Book Review of R.B. Brannon, Russian Civil—-Military Relations - Armed Forces and Society (July 2010)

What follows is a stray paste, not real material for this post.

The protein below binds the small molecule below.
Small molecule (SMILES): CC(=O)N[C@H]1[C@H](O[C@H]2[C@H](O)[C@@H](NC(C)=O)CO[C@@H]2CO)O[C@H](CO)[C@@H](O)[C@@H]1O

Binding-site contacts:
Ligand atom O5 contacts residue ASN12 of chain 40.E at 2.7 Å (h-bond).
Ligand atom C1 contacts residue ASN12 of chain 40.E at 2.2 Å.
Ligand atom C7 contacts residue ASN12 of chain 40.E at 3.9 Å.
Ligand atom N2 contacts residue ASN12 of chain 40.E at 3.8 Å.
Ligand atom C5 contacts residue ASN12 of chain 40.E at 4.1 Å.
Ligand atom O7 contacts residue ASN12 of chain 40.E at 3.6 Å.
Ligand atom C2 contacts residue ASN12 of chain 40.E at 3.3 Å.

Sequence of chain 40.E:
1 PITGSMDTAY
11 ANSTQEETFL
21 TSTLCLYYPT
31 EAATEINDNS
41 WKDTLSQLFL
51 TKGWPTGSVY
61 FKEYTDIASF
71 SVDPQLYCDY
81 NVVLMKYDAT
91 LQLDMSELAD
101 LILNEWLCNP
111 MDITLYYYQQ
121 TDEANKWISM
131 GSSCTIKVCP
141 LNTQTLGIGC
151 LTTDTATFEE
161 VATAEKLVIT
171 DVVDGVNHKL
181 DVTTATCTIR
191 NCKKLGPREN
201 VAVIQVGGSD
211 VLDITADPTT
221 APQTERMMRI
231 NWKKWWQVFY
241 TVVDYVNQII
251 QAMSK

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  Armed Forces & Society    Book Review: Brannon, R. B. Russian Civil  Military Relations.   Burlington,VT: Ashgate, 2009. 352 pp. ISBN 0754675914   Timothy K. Blauvelt    Armed Forces & Society  2010 36: 758   DOI: 10.1177/0095327X09356260   The online version of this article can be found at:   Published by:   On behalf of:   Inter-University Seminar on Armed Forces and Society   Additional services and information for Armed Forces & Society  can be found at:   Email Alerts:   Subscriptions:   Reprints:   Permissions:   Citations:   Downloaded from afs.sagepub.comat UNIV OF TEXAS AUSTIN on July 22, 2010    758    Armed Forces & Society 36(4)   Brannon, R. B. Russian Civil   –   Military Relations . Burlington,VT: Ashgate,2009. 352 pp. ISBN 0754675914   Reviewed by: Timothy K. Blauvelt,    American Councils for International Education,   Chavchavadze, Georgia   DOI: 10.1177/0095327X09356260   The central hypothesis in Robert Brannon’s Russian Civil   – Military Relations is thatthe Russian military is likely to lean toward insubordination when the politicalleadership neglects their concerns and interests and shows a lack of engagement inexercising civilian control. This insubordination stops short of attempting to displacethe civilian leadership or asserting direct political influence and is more usuallyexpressed in risky or opportunistic actions that may be at cross-purposes with thenational interests and priorities as perceived by the civilian leadership. Suchsituations, Brannon argues, are more likely to occur when the military perceives instability or indecisiveness in the civilian leadership and particularly during the “weakand uncertain political environments” surrounding political transition (p. 2).   The book looks at the development of civil  – military relations in Russia in theperiod 1996 to 2001, the period encompassing the transition between the Yeltsin andPutin administrations, and examines the degree to which the post-Soviet Russianmili-tary has allowed itself to be subordinated to civilian authority. Eschewing the “professionalism” -based canonical civil  – military theories of Huntington and Janowitzas less appropriate in the post- Soviet environment of “transition from authoritarian - ism” in Russia, Branno n uses instead as his theoretical point of departure the more recent interactive “principal–agent” theory of Peter Feaver. 1 This approach views theessence of civil  – military relations in the interaction between civilian principals andmilitary agents: the more “intrusive” is civilian control, the less overtly the military may attempt to undermine civilian goals, and vice versa. The civilian leadership, in turn,varies the degree of intrusiveness of control in response to whether the military worksto fulfi ll or undermine these civilian goals: “Thus, civilian control of the mili -tary both causes, and is caused by, correspondent military behavior” (p. 2).   Brannon also discusses extensively (in chapter 2) the relationship between militarydoctrine and political security strategy in the context of civil  – military relations in Rus-sia (the general discussion of the relationship between military doctrine and securitystrategy is itself a useful primer for students and general readers). During the Sovietperiod, Brannon argues, military doctrine included prerogatives over political issues —  determining enemies, the character and objectives of possible wars, and how to pre-pare the country for war  — that would be entirely out of place in military doctrine in theWest. This legacy still influences Russian military thinking and the mentality of mili-tary elites, whose essential training methods and professional ethos have changedlittle in the post-Soviet period by affecting how they perceive their proper place ininterac-tions with civilian superiors on political issues related to national interests and   Downloaded from afs.sagepub.comat UNIV OF TEXAS AUSTIN on July 22, 2010    Book Reviews   759   security. Chapter 3 of the book covers the evolution of Russian military doctrine dur-ing the 1990s and the role of the military in the tumultuous politics of that period.   The test of the main hypothesis, and the meat of the book, comprises three case studies: the Russian army’s drive to Pristina Airport in Kosovo in June 1999, the start of  the second Chechen war from July to September 1999, and the tragic sinking of thesubmarine Kursk and the subsequent response in August 2000. The case studies make for gripping reading and are enhanced by personal observations and insights that the author shares from his inside perspective in his role as U.S. Naval Attaché in the U.S. Embassy inMoscow during this period (this is particularly true with regard to the Kursk case studynarrative). They are also very well sourced, as the author makes extensive use of Russian-language sources from the media and official reports.   The conclusions drawn from these case studies do seem to bear out the author’s central argument that in these incidents the Russian military tended to pursue its owninterests when it perceived hesitancy and uncertainty on the part of the civilianleader-ship, which in turn tended to be approved by that leadership afterward on anad hoc basis. Although he does not deal with the issue extensively, the author also suggests limitations of Feaver’s principal– agent theory and ways in which multipleprincipal  – agent dyads appear and interact in competing directions.   The principal drawback of the book is the somewhat dated nature of the case studythemes and the primary sources on which they are based (again, centering on the 1999  –  2000 period). The author is correct to point out that this is a seminal period in the transi-tion from the Yeltsin 1990s to the Putin 2000s and one that demonstrates important shiftsin military behavior and doctrine. There is a brief discussion of civil  – military relations in thelater Putin period and in the Putin  – Medvedev pseudo-transition, but most disap-pointing isthe rather cursory four-page epilogue on the Russia  – Georgia war of August 2008. Onegets the sense that it was tacked on somewhat hastily (and includes fundamentalmistakes: neither Abkhazia nor South Ossetia has a majority ethnic Russian population asthe author avers [p. 187], and the Russian government issued Russian passports primar-ily to ethnic Abkhaz and Ossetes in those republics to make them Russian citizens, rather than to ethnic Russians per se), and although it discusses Russian military involvement inthe decision to start that conflict, it seems that much more interesting questions for theissues of military opportunism and civilian control arise from the actual conduct of Russianmilitary commanders in Georgia during the five-day war as well as the role thatassessments of Russian military performance in the war seem to be playing in the ongo-ing struggle over military doctrine and force modernization. If, as it seems, the author hadto wait several years after completing the central research to publish the book in early2009, it might have been worthwhile to wait a few more months to include a more thoroughconsideration of the implications and results of the Russia  – Georgia war.   That complaint out of the way, it should be emphasized that this book is an importantcontribution to the literature on civil  – military relations in Russia, is very well written, andcontains a great deal of useful information. The book is also particularly useful in that itcontains the full texts of all of the Russian national security documents from 1993 to thepresent in English translation (edited and corrected by the author) in five appendices.   Downloaded from afs.sagepub.comat UNIV OF TEXAS AUSTIN on July 22, 2010    760    Armed Forces & Society 36(4)   Note   1. Peter D. Feaver,  Armed Servants: Agency, Oversight and Civil   – Military Relations  (Cambridge, MA: Harvard University Press, 2003). Downloaded from afs.sagepub.comat UNIV OF TEXAS AUSTIN on July 22, 2010